Lauren S. Cardon – Fashioning Character – Style, Performance, And Identity In Contemporary American Literature
Lauren S. Cardon, an Associate Professor of English at the University of Alabama has taken her passion for her chosen field to explore an American trajectory in fashion. The result is, Fashioning Character – Style, Performance, And Identity In Contemporary American Literature, an engaging book examining works by Sylvia Plath, Jack Kerouac, Toni Morrison, Sherman Alexie, and Aleshia Brevard, among others. Lauren Cardon shows how we become what we wear. Over the twentieth century, the American fashion industry diverged from its roots in Paris, expanding and attempting to reach as many consumers as possible. Fashion became a tool for social mobility. During the late twentieth century, the fashion industry offered something even more valuable to its consumers: the opportunity to explore and perform. She illustrates how American fashion, with its array of possibilities, has offered a vehicle for curating public personas. Characters explore a host of identities as fashion allows them to deepen their relationships with ethnic or cultural identity, to reject the social codes associated with economic privilege, or to forge connections with family and community. These temporary transformations, or performances, show that identity is a process constantly negotiated and questioned, never completely fixed.
Mention the name “Betsey Johnson” and almost every woman from the age of 15 to 75 can rapturously recall a favorite dress or outfit; whether worn for a prom, a wedding, or just to stand out from the crowd in a colorful way. They may also know her as a renegade single mom who palled around with Edie Sedgwick, Twiggy, and The Velvet Underground, or even as a celebrity contestant on Dancing with the Stars. Betsey is also famous for her iconic pink stores (she had 65 shops across the US) and for her habit of doing cartwheels and splits down the runway at the close of her fashion shows. Throughout her decades-long career, she’s taken pride in producing fun but rule-breaking clothing at an accessible price point. What they might not know is that she built an empire from scratch, and brought stretch clothing to the masses in the 80s and 90s. As you will hear, Betsey is quite a character, she definitely marches to the beat of her own percussion, first of all, her publicist had the task of making sure she physically stayed in one place when recording began. From there on, Betsey Johnson directed the conversation in as many directions as the number of minutes the mics were open – a lot! As much as the resulting unedited dialogue may be of interest to cultural archivists, we quickly realized a drastic edit would be far more interesting to a regular listener. This may well be one of the few times, you’ll hear Norman B frequently attempt to try and ask a fully-formed question.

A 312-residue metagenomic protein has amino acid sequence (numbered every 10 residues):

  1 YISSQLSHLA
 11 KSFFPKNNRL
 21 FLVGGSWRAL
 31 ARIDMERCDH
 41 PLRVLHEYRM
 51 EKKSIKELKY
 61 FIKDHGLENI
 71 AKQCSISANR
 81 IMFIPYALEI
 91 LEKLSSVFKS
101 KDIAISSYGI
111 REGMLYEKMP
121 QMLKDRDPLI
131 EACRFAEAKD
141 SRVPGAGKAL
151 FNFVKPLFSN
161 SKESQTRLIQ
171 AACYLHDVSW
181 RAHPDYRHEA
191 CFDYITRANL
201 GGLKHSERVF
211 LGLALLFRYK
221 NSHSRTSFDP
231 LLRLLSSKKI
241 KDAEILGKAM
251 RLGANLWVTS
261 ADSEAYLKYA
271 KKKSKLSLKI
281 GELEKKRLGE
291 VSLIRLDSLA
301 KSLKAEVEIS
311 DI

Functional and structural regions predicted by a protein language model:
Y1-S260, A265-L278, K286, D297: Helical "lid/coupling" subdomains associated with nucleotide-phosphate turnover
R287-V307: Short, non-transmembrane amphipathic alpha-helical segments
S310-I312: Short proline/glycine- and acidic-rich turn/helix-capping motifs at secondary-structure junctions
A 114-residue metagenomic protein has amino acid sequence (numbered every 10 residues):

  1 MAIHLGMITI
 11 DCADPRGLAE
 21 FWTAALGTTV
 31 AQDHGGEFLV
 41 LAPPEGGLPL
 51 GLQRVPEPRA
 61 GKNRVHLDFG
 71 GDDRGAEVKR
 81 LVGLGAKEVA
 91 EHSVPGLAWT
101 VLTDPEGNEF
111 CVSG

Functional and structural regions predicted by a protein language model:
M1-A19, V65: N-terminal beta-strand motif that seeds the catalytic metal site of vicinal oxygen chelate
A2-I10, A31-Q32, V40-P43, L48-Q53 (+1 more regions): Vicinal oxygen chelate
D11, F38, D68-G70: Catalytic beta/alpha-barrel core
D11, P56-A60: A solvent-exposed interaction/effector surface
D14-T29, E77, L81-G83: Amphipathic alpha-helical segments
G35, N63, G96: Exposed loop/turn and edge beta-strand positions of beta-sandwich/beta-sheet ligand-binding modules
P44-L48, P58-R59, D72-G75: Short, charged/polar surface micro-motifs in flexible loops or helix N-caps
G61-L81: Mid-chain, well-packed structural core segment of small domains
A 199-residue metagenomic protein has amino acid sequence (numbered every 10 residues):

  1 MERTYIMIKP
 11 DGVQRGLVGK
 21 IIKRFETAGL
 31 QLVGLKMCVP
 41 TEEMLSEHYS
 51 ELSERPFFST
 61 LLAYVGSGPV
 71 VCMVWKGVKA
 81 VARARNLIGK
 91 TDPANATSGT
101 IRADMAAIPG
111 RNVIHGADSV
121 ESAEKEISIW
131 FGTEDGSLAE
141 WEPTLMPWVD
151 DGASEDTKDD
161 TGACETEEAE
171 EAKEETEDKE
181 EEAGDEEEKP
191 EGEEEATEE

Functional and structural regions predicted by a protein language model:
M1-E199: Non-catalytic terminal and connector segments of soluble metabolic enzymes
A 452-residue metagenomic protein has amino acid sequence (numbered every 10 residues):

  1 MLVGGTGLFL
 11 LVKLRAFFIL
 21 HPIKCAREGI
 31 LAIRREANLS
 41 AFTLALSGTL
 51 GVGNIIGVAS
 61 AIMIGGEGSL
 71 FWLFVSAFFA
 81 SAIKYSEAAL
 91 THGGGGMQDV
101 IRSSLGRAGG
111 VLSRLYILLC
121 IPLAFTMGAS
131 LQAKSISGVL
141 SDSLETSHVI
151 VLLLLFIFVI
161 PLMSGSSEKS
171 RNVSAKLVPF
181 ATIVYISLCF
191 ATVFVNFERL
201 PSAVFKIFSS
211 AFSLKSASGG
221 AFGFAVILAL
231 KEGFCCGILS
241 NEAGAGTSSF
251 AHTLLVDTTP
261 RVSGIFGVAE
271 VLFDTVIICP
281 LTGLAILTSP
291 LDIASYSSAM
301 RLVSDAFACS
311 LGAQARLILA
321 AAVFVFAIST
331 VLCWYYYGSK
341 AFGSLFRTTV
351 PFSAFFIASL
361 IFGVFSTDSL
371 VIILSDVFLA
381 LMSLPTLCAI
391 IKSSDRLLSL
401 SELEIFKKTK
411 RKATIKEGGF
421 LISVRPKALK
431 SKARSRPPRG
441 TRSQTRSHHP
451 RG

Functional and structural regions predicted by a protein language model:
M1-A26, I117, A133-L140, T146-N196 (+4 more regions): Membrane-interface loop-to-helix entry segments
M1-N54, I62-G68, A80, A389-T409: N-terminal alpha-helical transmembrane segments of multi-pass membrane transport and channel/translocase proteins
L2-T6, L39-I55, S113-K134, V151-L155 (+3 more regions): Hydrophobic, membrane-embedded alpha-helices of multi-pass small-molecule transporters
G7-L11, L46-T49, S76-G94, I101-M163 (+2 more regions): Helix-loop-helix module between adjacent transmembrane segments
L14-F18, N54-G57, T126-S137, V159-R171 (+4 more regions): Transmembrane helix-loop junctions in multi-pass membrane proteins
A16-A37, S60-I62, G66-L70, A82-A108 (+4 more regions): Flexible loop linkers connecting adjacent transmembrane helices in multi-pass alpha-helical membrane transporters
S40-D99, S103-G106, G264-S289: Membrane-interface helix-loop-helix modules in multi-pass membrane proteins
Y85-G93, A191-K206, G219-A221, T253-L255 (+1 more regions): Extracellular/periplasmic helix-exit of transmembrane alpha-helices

Also in the show new music from the truly delightful Hannah Coombes and Olly Shelton who present as Pela. These two Brighton-based creatives have been high on our list of favorites for a while now. Their latest EP, Little Ceremonies is yet another example of how talented they are, making well-crafted music, embracing Olly’s marvelous editing and production skills and Hannah’s unique, memorable voice. We have chosen the title cut and used part of, I Hope You Are Happy as incidental music. Do yourself a huge favor and check out Pela’s exceptional music.